By Zia Weise
Among imams, Abdulsamet Demir is somewhat of a novelty: He’s one of only a handful of Muslim faith leaders who grew up, studied and trained entirely in Germany.
Some 90 percent of imams at German mosques come from abroad, usually from Turkey, often holding their sermons in a foreign language. A smaller group have been brought up in Germany but trained or studied abroad.
Demir, the 28-year-old imam of the Eyüp Sultan Mosque in Germany's second-largest city of Hamburg, believes that needs to change.
“I think Germany needs German imams,” he said. “German means: university-educated and ideally born or raised here, with knowledge of the customs and traditions of this country.”
Mainstream political parties and most Islamic associations agree. They worry that foreign imams hinder integration and allow countries such as Turkey to exercise undue influence over Germany's nearly 5 million Muslims. Within the community, many, including Demir, also worry that imams who can’t speak German aren’t able to connect with younger generations.
The trouble is no one can quite agree on how to achieve that — as became evident when one university announced it would establish an imam-training program.
Last month, the University of Osnabrück in northwestern Germany said it would set up a two-year course starting next summer, likely with financial support from the German interior ministry. The so-called imam college will be run by an association independent from the university, but supervised by its academics, and involve various German Islamic organizations.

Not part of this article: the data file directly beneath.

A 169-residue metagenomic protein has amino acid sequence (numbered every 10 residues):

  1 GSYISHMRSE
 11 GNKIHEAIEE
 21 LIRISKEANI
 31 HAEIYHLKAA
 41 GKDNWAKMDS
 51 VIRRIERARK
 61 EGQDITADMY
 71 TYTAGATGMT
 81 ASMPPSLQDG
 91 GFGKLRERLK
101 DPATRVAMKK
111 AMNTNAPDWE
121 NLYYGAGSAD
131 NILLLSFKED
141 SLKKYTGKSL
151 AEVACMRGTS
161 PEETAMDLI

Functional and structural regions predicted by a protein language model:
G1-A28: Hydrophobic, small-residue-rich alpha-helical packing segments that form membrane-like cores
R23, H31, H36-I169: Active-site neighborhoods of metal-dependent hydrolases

Yet two of Germany’s largest Islamic groups — the Turkish-Islamic Union for Religious Affairs (DITIB) and the Islamic Community Millî Görüs (IGMG), together representing nearly half of Germany’s estimated 2,500 mosques — declined to participate, citing concerns over potential state interference.
They have their own approach to training imams, with DITIB launching its own program in early January 2020.
“We are in the middle of a societal change. Teenagers today know German better than Turkish,” said Eyüp Kalyon, coordinator of DITIB’s planned course and an imam himself. “We’re aware, and we know we have no option but to participate in this reorientation.”
Fears of foreign influence
Over the past decade, Berlin has gradually started paying closer attention to who leads German mosques. The interior ministry set up an Islam Conference in 2006; its current focus is on mosque personnel and training. The country's first Islamic studies degrees were launched with state support in 2010.
Germany isn't the only country grappling with these issues. Several European countries are also trying to foster local training courses, with varying success. In the Netherlands, Islamic theology and training courses foundered. Sweden launched its first state-funded imam course in 2016. France, which brings in most of its imams from the Maghreb and elsewhere in the Arab world, has struggled to formulate a response due to its strict separation of religion and state.
In Germany, the issue of foreign imams has become a major subject of public debate in recent months in part because of developments in Turkey, where President Recep Tayyip Erdogan has taken his country down a more authoritarian and conservative path.
DITIB, the largest German Islamic umbrella association with 960 member mosques, has close links to the Turkish state, specifically the country’s religious affairs directorate Diyanet, which answers to the Turkish president. The Diyanet sends Turkish imams, whose wages are paid by Ankara and who tend to be Turkish civil servants, to German DITIB-run mosques for a limited amount of time. The organization also sends German high school graduates who want to work in mosques to Turkey to study theology.
DITIB describes itself as politically neutral. But a number of recent controversies — including accusations that the organization called on Muslims to pray for the success of Turkey’s military incursion into Syria and a dropped investigation into allegations of spying — have thrown its connections to Turkey into sharper focus.